The present invention provides means of using solid powder additives to improve and enhance the flowability, fluidizability or transportability of powders, and in particular fine Geldart Group C powders. The invention disclosed herein provides a much larger selection of solid powder additives that can be used than has heretofore been appreciated as potential additives, to assist the powder flowability. This invention also provides general guidelines on how to find and/or make the most effective additives, based on the theory discovered in the associated study. More particularly, the present invention provides effective solid additives to assist the flow of fine paint powders (<20-30 microns) so as to allow the use of fine paint powders in powder coating process, to produce surface coatings of much higher finishing and/or very thin coatings, which cannot be achieved with paint powders of coarser size (>30-35 microns). In another particular case, this invention provides an effective technique to enhance the fluidization of ultrafine pharmaceutical powders (in the range of 0.1-10 microns) for pulmonary drug delivery, so as to increase the accuracy and efficiency of drug dispensing and delivery. In yet another particular case, the present invention also provides a method of enhancing the handle-ability of Group C fine powders for the selective laser sintering process, to obtain products of smoother surface and stronger structure.

It should be noticed that Group C powders are sometimes also referred to as ultrafine powders. On the other hand, Group A powders are often referred to as fine powders. Occasionally, Group B or Group D powders are also referred to as fine powders. In the following description, the term “fine powder(s)” and “fine particle(s)” primarily refer to Geldart Group C powders/particles. However, it will be appreciated by those skilled in the art that this invention may also be applied to Group A, Group B and Group D powders as well.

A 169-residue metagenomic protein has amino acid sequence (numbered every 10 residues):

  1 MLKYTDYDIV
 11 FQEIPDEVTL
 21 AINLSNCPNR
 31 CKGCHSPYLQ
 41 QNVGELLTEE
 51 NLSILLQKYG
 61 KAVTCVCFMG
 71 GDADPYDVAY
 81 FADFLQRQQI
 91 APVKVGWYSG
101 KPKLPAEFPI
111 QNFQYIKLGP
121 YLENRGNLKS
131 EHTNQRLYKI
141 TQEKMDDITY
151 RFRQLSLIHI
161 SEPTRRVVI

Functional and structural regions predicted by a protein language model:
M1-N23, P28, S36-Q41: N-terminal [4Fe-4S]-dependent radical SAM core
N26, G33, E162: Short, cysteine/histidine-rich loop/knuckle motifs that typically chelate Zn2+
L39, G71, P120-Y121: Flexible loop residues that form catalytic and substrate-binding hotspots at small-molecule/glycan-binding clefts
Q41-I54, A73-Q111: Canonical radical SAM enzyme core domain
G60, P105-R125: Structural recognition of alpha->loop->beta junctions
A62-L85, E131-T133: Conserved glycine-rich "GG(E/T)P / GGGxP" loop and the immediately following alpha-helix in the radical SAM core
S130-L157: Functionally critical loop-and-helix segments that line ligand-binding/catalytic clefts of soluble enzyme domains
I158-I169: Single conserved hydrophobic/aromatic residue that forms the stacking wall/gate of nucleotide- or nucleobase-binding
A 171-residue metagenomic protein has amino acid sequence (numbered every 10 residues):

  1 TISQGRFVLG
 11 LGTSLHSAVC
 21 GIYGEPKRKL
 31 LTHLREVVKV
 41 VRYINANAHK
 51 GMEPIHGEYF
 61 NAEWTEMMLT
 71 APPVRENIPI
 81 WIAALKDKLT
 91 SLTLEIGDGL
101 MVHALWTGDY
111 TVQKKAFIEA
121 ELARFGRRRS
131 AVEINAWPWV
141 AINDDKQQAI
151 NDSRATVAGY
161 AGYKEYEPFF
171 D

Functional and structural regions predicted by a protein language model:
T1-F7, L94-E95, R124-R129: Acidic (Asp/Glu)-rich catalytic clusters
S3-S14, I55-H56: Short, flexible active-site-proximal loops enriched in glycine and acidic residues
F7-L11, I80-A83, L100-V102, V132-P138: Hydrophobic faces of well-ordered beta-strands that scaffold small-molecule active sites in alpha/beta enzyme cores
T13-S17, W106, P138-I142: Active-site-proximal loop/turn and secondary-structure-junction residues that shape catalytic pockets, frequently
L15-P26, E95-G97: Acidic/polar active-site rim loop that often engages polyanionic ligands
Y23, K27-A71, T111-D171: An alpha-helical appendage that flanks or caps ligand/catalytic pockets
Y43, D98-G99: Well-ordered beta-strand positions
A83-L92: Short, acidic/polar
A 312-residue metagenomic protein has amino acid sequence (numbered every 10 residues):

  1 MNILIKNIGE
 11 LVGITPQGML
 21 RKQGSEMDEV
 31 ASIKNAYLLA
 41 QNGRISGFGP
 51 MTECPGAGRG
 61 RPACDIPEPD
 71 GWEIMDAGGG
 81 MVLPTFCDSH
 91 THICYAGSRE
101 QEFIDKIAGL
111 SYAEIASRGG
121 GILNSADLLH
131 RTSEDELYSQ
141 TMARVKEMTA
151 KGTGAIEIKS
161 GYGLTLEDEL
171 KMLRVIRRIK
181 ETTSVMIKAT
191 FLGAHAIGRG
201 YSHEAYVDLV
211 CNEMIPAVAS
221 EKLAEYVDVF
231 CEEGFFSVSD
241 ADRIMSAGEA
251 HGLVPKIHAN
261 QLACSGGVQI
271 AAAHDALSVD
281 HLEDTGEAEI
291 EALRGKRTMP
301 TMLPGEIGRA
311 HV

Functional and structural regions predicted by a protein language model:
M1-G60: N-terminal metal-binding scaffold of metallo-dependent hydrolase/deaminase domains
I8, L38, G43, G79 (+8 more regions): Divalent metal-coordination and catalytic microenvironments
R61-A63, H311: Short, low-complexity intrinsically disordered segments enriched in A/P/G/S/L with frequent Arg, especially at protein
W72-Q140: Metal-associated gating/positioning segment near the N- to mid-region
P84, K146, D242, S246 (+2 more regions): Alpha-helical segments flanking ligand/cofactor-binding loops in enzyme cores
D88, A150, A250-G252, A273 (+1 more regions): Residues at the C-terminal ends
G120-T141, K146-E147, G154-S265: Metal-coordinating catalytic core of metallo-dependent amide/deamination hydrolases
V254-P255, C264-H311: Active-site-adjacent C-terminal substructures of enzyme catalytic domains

Definitions

Particles have many different physical properties, including particle size (diameter), density and shape. There are also many definitions of these physical properties. For example, for non-spherical particles, there is the volume-equivalent particle diameter, the surface area-equivalent particle diameter and the specific surface-equivalent particle diameter. A powder contains many particles, often of different sizes. In this case, there are also different definitions of the average (mean) particle sizes (diameters), including volume-mean equivalent particle size, surface area-mean equivalent particle size, and specific surface-mean (also called Sauter mean) equivalent particle size.

In this specification, the particular diameter chosen to describe the diameter of a particle is the volume-equivalent particle diameter, defined as the diameter of a spherical particle that has the same volume of the particular particle that is referred to. As shown by the dashed line in FIG. 2a, the volume of the particle is defined as the volume that is contained within the outskirt of the particular particle, including the volume of pores that are within the outskirt of the particle boundary. The outskirt is shown with the dotted lines in FIGS. 2a, 2 b and 2 c. For a highly branched or framed particle, the volume of the particle also includes the space enclosed by connecting the outer tips of the branches or frames through the shortest distances, as shown by FIGS. 2b and 2 c, such a volume being called the apparent volume. Therefore, if the particle volume is V, the volume equivalent particle diameter, dp, can be calculated by dp=(6V/π)1/3.

In the case of a group of particles, we choose to use the volume-mean equivalent particle size to represent their mean particle size. The volume-mean equivalent average particle size is defined as the diameter of a spherical particle that has the average volume of all the particles involved, which can be obtained by dividing the sum of the volumes of all particles involved by the total number of particles involved. That is, if there are n particles each having a volume-equivalent particle diameter, dpi, respectively, the volume-mean equivalent average particle size, {overscore (d)}p, can be calculated by d _ p = i = 1 n d pi 3 / n 3

Many commercially available particle size measurement instruments, such as the Malvern Master Sizer, provide a direct output of the volume-mean equivalent average particle size for a sample of particles being measured. In this disclosure, the mean or average particle size or diameter is the mean volume-equivalent size or volume-mean equivalent size, defined as the diameter of a spherical particle that has the average volume of all the particles involved, with the volume of each particle defined as the volume that is contained within the outskirt of the particular particle, including the volume of pores and all voids that are within the outskirt of the particle boundary.